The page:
Members of the Survivor-led Steering Committee for the Residential Schools National Monument announced
GATINEAU, April 29, 2022
To honour residential school Survivors and all the children who were lost to their families and communities, a Residential Schools National Monument will be installed in a highly visible location in Ottawa.
Today, Pablo Rodriguez, Minister of Canadian Heritage, announced the 16 members of the newly formed Survivor-led Steering Committee, which will guide work on the Residential Schools National Monument.
The Survivor-led Steering Committee will oversee the Monument project through to its completion, ensuring the project remains grounded in Indigenous values. Committee members will also provide advice and guidance on such matters as site selection, the design competition process, and the development of educational content and on-site programming.
Members were selected through a combination of direct appointments and a public nomination process managed by the National Centre for Truth and Reconciliation.
The Steering Committee will have an inaugural virtual meeting in early May 2022.
“I congratulate each member of the Steering Committee and deeply appreciate their commitment to this important project. The Residential Schools National Monument to be installed in Ottawa as a highly visible and publicly accessible commemoration will provide a place to express grief, and to heal and learn. Indigenous people and all Canadians will be able to gather to mourn and honour Survivors and all the children who were lost to their families and communities.”
—Pablo Rodriguez, Minister of Canadian Heritage
“Call to Action 81 called on the federal government to commission a monument to honour the Survivors and all children who were lost in residential schools, and today is an important first step in honouring this commitment. The National Survivor Monument will stand in recognition of the painful legacy of the Residential Schools system in Canada, and in support of Indigenous Peoples as they work towards healing from this tragedy. The guidance from the Steering Committee will ensure this commemorative initiative speaks to the ongoing impacts felt by Survivors.”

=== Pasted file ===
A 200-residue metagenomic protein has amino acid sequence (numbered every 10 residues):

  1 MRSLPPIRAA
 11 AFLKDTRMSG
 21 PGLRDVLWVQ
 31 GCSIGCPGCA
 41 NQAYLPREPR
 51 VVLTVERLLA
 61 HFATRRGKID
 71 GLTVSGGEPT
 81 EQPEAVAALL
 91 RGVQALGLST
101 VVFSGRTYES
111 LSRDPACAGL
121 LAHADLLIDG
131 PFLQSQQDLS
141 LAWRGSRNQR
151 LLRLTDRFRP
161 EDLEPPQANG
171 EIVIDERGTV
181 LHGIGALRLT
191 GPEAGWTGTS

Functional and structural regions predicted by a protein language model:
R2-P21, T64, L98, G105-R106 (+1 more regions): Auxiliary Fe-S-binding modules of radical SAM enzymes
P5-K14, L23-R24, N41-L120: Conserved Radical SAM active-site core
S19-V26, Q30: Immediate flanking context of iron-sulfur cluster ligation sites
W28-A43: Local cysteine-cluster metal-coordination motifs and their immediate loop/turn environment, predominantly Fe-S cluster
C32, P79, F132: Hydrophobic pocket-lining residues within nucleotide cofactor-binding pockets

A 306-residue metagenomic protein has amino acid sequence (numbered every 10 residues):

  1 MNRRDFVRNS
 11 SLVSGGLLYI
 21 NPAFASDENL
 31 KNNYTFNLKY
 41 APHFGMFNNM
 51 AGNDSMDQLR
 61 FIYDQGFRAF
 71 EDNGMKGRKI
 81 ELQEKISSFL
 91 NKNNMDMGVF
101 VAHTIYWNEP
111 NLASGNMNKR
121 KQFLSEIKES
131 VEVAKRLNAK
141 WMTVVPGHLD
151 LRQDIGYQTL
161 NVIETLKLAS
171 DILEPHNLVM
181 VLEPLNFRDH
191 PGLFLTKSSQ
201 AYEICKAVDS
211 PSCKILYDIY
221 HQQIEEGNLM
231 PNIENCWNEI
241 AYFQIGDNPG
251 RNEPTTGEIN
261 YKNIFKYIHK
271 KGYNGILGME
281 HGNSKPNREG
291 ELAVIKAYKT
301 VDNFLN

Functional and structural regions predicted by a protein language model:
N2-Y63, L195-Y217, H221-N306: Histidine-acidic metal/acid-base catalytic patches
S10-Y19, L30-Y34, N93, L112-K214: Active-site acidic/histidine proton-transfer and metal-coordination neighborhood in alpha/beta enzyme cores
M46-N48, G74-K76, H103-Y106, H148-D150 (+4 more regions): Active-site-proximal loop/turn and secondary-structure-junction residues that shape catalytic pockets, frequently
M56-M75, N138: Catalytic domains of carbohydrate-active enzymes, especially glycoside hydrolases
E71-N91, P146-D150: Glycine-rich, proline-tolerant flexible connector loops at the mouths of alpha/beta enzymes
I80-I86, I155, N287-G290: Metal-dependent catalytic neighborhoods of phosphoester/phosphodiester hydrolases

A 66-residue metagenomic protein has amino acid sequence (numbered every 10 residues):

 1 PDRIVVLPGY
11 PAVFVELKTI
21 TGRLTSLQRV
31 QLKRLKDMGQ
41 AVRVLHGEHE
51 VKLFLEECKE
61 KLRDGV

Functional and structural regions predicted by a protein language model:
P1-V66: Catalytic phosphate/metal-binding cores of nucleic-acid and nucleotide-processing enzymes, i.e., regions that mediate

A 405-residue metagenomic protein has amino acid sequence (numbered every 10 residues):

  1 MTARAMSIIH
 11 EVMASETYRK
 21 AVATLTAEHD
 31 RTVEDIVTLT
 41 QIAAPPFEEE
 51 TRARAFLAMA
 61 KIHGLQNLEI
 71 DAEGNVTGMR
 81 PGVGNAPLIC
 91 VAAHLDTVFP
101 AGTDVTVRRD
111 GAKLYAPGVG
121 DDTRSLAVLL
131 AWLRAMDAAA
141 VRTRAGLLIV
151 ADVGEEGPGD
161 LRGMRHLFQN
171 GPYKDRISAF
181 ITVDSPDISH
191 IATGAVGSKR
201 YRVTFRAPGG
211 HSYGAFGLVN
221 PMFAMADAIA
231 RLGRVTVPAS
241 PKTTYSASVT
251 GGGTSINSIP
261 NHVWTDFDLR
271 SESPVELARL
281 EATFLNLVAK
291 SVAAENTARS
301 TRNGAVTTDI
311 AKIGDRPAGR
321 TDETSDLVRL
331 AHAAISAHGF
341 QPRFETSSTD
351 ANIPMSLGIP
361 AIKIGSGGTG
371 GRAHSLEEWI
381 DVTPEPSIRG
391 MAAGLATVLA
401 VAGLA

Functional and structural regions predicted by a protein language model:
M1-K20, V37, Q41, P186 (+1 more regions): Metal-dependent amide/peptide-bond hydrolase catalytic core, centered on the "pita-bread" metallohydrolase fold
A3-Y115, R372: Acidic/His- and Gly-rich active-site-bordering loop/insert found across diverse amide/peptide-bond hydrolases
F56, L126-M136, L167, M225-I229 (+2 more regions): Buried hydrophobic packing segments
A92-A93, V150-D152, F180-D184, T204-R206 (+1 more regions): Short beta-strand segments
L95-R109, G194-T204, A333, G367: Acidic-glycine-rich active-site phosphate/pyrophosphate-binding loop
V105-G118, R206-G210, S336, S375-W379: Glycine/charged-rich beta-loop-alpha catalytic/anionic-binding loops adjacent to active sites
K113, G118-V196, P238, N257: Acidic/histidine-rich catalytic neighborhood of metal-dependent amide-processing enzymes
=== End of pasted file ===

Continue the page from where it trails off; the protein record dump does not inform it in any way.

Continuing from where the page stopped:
—Marc Miller, Minister of Crown-Indigenous Relations
“The creation of a National Survivor Monument is a positive step in increasing societal awareness about the legacy of residential, day and boarding schools in Canada. Survivors will play a central role in this initiative, which will focus on documenting the truth, achieving reconciliation, and healing past and existing wounds.”
—Stephanie Scott, Executive Director, National Centre for Truth and Reconciliation
Call to Action 81 of the Truth and Reconciliation Commission called on the federal government, in collaboration with Survivors, to install “a publicly accessible, highly visible, Residential Schools National Monument in the city of Ottawa to honour Survivors and all the children who were lost to their families and communities.”
On August 10, 2021, the Government of Canada announced funding of $20 million to build this national monument in Ottawa.
The Survivor-led Steering Committee will have its inaugural meeting in May 2022. The next steps include selecting a site and launching a design process, which will be adapted to eliminate barriers to Indigenous participation.
For more information (media only), please contact:
Office of the Minister of Canadian Heritage
National Centre for Truth and Reconciliation
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